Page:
In vitro drug release



[0088] Drug release occurs by three primary mechanisms as described by Yao and associates (2011): 1) diffusion-controlled, 2) swelling-controlled and 3) chemically-controlled. The chemically-controlled drug release mechanism encompasses surface erosion, bulk degradation and other interactions or processes taking place within the polymer matrix. It may be possible that one or more of these release mechanisms could be occurring simultaneously within a matrix system or one may be the dominant mechanism at certain stages of matrix hydration and erosion.

Chitospheres:



[0089] The different chitospheres formulations were able to provide complete and sustained release of indomethacin in a linear manner. From the release profiles depicted in Figure 15 it is evident that the addition of pristine PMMA particles to the chitospheres matrices were able to prolong the drug release rate where increase in pristine poly(methacrylic-co-methyl methacrylate) (PMMA) particles concentration lead to a reduction in the rate of drug release. The Control matrices, formulated from only chitosan, provided release up till only 72 hours whereas chitospheres containing pristine PMMA particles exhibited release profiles extending over 144 hours where the former was observed for chitospheres crosslinked in a 2%w/v sodium tripolyphosphate solution. Although increase in the concentration of crosslinking solution used demonstrated a decrease in the release rates, the difference in this reduction was very little as the plotted drug release curves were often superimposable. Burst release has been defined as the immediate and large release of drug molecules from a delivery system within 24 hours of exposure to dissolution medium (Huang and Brazel, 2001). Significant burst release was not noted during the first sampling point however, after 24 hours, chitospheres released less drug compared to the Control formulation which released between 55-64% of the incorporated drug within the first 24 hours. As the concentration of PMMA increased the total amount of drug released at 24 hours considerably decreased with the 2:1 chitospheres releasing 42-56%, the 1:1 chitospheres releasing 31-40%, and the 1:2 chitospheres releasing only 25-39% of the total encapsulated drug.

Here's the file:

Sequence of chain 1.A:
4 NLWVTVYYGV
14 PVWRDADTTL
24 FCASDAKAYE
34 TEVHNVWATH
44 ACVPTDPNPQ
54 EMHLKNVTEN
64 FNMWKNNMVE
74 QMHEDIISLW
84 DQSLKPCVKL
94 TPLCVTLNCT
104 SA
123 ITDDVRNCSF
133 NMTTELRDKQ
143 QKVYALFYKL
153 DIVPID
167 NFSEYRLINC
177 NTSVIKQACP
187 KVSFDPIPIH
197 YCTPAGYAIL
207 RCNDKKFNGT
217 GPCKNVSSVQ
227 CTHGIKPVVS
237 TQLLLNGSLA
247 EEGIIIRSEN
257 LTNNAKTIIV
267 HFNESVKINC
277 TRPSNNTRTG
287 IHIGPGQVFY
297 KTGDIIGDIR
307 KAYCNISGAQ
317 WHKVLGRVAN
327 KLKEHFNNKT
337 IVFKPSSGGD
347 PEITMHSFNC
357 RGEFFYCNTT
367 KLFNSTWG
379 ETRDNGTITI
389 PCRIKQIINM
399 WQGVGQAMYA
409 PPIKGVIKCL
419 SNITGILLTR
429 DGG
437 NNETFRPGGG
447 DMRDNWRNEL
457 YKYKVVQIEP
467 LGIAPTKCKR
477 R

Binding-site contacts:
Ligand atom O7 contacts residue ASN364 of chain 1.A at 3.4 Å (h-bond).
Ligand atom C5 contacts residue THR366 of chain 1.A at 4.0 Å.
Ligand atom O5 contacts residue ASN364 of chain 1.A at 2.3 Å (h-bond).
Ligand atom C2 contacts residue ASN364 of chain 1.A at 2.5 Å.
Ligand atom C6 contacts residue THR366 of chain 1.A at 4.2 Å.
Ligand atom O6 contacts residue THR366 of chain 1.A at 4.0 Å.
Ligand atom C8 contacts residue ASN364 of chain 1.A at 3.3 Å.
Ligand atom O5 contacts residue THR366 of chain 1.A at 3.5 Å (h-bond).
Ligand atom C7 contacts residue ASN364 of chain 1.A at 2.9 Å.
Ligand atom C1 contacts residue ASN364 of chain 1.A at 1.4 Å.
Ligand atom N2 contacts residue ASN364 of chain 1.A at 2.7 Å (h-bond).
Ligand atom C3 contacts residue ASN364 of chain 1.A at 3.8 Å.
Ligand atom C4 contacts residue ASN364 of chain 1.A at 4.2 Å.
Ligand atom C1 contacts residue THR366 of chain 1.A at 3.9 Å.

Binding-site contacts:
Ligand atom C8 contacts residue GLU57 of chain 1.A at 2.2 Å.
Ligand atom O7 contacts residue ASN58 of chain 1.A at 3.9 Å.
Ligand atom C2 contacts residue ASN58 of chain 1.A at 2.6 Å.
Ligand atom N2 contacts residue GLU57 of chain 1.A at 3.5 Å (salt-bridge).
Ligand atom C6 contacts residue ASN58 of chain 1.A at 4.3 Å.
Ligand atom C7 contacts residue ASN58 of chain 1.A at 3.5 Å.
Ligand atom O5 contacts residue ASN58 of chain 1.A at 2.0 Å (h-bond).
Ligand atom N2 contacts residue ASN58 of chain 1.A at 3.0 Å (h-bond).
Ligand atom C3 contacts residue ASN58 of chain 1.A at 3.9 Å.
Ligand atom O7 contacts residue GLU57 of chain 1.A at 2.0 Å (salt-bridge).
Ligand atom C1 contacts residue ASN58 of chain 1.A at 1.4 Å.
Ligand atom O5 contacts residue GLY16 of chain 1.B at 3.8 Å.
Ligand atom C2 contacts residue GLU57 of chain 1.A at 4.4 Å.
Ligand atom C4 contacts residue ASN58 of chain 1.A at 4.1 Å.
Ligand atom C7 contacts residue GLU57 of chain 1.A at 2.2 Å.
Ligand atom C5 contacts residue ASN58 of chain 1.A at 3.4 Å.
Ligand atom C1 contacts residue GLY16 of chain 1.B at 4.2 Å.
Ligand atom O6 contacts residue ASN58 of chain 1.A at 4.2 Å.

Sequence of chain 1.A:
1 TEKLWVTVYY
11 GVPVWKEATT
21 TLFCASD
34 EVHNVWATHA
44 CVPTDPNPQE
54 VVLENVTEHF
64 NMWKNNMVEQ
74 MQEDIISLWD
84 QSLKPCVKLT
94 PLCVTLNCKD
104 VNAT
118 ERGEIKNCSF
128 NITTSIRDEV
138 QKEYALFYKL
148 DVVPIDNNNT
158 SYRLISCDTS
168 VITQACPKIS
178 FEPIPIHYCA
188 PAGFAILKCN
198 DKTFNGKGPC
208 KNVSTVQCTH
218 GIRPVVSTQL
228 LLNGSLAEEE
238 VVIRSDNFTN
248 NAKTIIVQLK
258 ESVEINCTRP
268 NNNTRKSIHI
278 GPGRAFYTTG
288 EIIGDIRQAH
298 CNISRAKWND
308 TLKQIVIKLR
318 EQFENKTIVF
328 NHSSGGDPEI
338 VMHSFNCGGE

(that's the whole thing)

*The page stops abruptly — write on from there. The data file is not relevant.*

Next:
[0090] Without being limited to theory, the in situ formation of a polyelectrolyte complex (PEC) aided in prolonging API/drug release when in use. The above is advantageous in the treatment of nerve injuries where prolonged release of API/drug is advantageous for healing and/or reduces the need for repeat surgical procedures to insert biodegradable implants.

[0091] All the chitosphere formulations and the Control initially release drug via diffusion as the drug molecules located on the peripheral region of the sphere as the sphere hydrates and dissolutes into the surrounding media via a concentration gradient. A burst release of drug was not observed and was possibly due to washing of the spheres in 1M acetic acid to remove surface drug and unreacted polymer.

[0092] As the PMMA containing chitospheres continue to hydrate the PEC forms the outer shell and the outer shell undergoes a transition from a glassy to a rubbery state (Yao et al., 2011). Drug molecules in the hydrated rubbery layer of the chitospheres are free to dissociate from the matrix and diffuse out whereas molecules located in the unhydrated glassy core remain static. A combination of erosion, swelling and chemically-based release may occur with chitospheres containing pristine PMMA particles. Chitospheres are proposed to release drug by an in situ leaching process where the pristine PMMA particles act as the porogen. PMMA, being a pH-responsive polymer, dissolves at a typical pH higher than 7.0. When the chitospheres are exposed to PBS of pH 7.4, the same pH-responsive dissolution is considered to take place leaving behind porous structures in its place.